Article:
19 September 2011

Book Review: Dreaming in Chinese by Deborah Fallows


Deborah Fallows is the wife of Atlantic Magazine columnist James Fallows, and this pair, most notably for our readers, lived in China (Shanghai and Beijing) for three years. They traveled to many places in the country and interviewed many leaders, expatriates, and regular Chinese citizens, while also keeping house, shopping for groceries, and doing everything else normal people do.
Deborah’s PhD is in linguistics, so she was naturally inclined to pay attention to not just what people were saying, but how they were saying it. As she struggled to learn Mandarin (not enough preparation time in the States before moving to China; had to dive into the deep end of the pool when she got there) her observational skills were sharpened even more just to function in society at a basic level.
As she eventually got her head around the language she noticed how the language itself was affecting how people interacted with each other. By immersing herself in a different society, learn Mandarin, and talk with all kinds of people, she was able to test the question, “do our thoughts drive our words, or do our words drive how we think?”
After about a year of living in China, she started drafting essays to explain what she’d learned, using a particular word or phrase to illustrate a broader concept about Chinese society. This book is a compilation of those essays, 14 chapters in all, plus a question-and-answer section and pronunciation guide at the end.
Don’t mistake this for an instructional textbook; it’s much more a meditation on how everyday people get along in China, and how a Western stranger can start to make sense of all their different voices. Having said that, the book is an excellent complement to any language-learning you may want to do. She has chapters that explain tones, pronouns, and homonyms more clearly than almost any other source I’ve read, and the guide at the back of the book helps you clearly say nearly 200 common words and expressions. And the information and references are extremely current (hardcover was published in 2010; the paperback edition which just came out has updated web links for further reading.)
Each chapter is a quick read of 10-12 pages, and her writing style is relaxed and conversational. Spending time with this book is like having a cup of coffee with a good friend who’s just returned from Asia with a bag of little gifts just for you.


For other media and product reviews about Chinese culture and travel, visit http://www.weninchina.com/Reviews/Reviews/Reviews.html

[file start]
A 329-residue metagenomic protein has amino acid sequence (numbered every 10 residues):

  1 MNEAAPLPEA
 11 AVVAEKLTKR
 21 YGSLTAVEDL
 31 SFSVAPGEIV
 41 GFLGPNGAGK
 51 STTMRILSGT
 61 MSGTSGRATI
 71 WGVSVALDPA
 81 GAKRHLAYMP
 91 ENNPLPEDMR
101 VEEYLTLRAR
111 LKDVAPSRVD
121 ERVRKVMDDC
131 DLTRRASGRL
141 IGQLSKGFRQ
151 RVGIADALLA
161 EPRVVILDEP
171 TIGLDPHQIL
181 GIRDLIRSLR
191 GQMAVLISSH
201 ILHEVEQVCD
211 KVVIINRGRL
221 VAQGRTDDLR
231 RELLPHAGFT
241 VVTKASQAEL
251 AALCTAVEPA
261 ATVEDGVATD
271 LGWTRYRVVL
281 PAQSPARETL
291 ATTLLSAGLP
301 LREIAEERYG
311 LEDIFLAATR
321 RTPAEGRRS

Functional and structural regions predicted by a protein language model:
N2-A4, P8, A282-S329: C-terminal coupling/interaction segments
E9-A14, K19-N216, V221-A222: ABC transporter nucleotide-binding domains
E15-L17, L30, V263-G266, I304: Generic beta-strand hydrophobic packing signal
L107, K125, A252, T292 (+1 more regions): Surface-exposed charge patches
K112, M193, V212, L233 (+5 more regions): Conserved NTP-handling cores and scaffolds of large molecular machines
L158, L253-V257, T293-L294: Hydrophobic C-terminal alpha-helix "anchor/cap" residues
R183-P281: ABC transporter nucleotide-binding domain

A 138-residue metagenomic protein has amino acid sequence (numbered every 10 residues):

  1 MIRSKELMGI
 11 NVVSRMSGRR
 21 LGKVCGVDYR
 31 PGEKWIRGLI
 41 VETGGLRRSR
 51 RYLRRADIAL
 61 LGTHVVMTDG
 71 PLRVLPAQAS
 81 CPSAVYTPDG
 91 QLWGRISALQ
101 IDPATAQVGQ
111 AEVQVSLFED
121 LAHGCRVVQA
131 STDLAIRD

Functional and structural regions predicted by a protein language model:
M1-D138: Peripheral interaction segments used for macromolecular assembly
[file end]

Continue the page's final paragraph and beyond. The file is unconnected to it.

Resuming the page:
14 September 2011

Milk Contamination Update - September 2011


Articles in the September 2011 editions of China Today and NewsChina magazines (neither available on their English-language websites) both address recent food safety scandals.

So far in 2011, per these sources and other news outlets, Chinese consumers have put up with contaminated pork, dyed steamed buns (made with cardboard), recycled bread, recycled cooking oil, contaminated duck, poisoned bean sprouts, noodles, and peppers, seen watermelons explode in their fields due to applications of artificial growth hormones, and pork cuts that glow in the dark.

And as we’ve linked on the weninchina.com Formula Concerns page, tampering with China’s milk supply continued well after the 2008 tragedies became common knowledge.

The China Today article lists various regional and local law-enforcement initiatives put forth to encourage the public to report tampering and punish producers who violate the law, inferring that food safety standards in the People’s Republic are similar or better than international and US regulations.

In contrast, the NewsChina article cites a domestic expert saying Chinese dairy products “some of the worst in the world” and the majority of milk available “is no better than ordinary water.”

This article reports the regulations on bacterial density in raw milk were changed in 2010 to allow up to 2 million microorganisms per milliliter – 20 times more than the American standard, and 70 times higher than the Danish regulation. The minimum requirements for protein content were also relaxed and are now well below international standards.

NewsChina claims in the article these changes were in the interest of the two largest dairy companies, Mengniu and Yili (who together control over half the Chinese market), to allow them to use lower-quality, lower-priced raw milk supplies which can be processed at high temperatures, as opposed to traditional pasteurization. The high-temperature method allows the milk product to be shelf-stable for up to 3 months so it can be distributed nationally, but it also requires adding protein and thickening agents. (The melamine added to raw milk in the 2008 scandals was to make the milk appear to pass the protein-standard tests.)